Barry, a gabby and seemingly cheerful chap, tries to chat up Ez, who's proud of her career but preoccupied by a troubled private life. As Sexton and troupe swirl around them, so do their disturbing memories, and the more their memories accumulate--hers throughout the first act, his throughout the second--the unhappier they're revealed to be. Moreover, there's the threat of worse to come when the suspect known as Cerastes (Ben Porter) finally arrives.

Through the years, Ayckbourn, often called on these shores the British Neil Simon, has been of two minds about people's natures. Here, however, he's ready to declare himself an out-and-out pessimist. It's a sometimes funny but ultimately bleak view, maximized by Ayckbourn's direction as well as by the superb performance from Wall, Boag and the rest of the Ayckbourn-savvy troupe.
In a note about Time of My Life, a 1992 play having its New York premiere, Ayckbourn mentions, as he has before, his debt to J. B. Priestley, who loved to fool around with time in his works and perhaps most effectively in the only occasionally revived these days, Time and the Conways.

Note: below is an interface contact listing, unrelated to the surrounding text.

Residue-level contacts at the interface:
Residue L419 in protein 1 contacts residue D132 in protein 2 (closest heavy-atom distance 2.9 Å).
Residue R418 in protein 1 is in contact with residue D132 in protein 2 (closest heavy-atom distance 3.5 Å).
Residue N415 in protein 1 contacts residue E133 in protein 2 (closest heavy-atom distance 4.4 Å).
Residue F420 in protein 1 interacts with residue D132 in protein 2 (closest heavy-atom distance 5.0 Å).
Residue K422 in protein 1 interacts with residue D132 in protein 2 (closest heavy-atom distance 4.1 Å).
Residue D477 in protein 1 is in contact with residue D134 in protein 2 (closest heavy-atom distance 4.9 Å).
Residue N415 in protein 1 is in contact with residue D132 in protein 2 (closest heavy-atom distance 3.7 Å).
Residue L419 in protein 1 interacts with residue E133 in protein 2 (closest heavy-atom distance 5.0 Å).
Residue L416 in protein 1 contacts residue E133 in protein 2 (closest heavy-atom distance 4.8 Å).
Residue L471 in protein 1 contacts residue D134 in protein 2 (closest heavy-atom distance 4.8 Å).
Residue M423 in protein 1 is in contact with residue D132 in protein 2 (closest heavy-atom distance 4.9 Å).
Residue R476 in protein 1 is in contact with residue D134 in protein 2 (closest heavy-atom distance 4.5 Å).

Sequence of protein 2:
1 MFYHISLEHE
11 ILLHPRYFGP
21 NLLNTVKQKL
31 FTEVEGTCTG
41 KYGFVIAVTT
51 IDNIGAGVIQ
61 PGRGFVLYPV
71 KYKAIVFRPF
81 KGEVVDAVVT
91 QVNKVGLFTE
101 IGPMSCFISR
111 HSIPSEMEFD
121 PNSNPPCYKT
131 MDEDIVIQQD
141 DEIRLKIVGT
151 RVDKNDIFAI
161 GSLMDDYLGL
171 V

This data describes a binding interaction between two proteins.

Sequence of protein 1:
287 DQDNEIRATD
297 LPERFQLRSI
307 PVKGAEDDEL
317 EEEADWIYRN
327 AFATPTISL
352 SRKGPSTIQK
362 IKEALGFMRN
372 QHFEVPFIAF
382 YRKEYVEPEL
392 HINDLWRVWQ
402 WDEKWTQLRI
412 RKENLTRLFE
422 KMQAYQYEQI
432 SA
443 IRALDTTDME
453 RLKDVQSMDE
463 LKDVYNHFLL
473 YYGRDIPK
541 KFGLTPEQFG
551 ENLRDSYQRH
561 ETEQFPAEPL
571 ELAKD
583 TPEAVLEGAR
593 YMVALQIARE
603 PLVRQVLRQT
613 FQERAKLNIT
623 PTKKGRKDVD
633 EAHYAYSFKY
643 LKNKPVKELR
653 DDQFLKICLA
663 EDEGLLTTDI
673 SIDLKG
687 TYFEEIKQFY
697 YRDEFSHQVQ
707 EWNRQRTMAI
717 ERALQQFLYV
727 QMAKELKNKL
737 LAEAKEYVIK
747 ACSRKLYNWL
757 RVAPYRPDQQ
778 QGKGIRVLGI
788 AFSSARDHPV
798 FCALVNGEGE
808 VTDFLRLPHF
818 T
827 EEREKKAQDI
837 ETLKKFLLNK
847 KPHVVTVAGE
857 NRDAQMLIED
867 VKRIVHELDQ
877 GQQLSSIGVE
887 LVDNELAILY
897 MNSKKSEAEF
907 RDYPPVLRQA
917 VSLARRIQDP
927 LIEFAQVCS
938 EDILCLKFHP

As his title hints, Ayckbourn has his way with time throughout this exercise, and again refuses to report that time is being easy on humankind whether past, present or future, certainly not where Gerry Stratton (Russell Dixon), a successful builder whose company is verging on financial difficulties, and his wife Laura (Sarah Parks) are concerned.

In the present, it's Laura's birthday, and she, Gerry, their sons Glyn (Richard Stacey) and Adam (James Powell), Glyn's wife Stephanie (Emily Pithon) and Adam's new girlfriend Maureen (Rachel Caffrey), a hairdresser, have gathered at the family's favorite restaurant.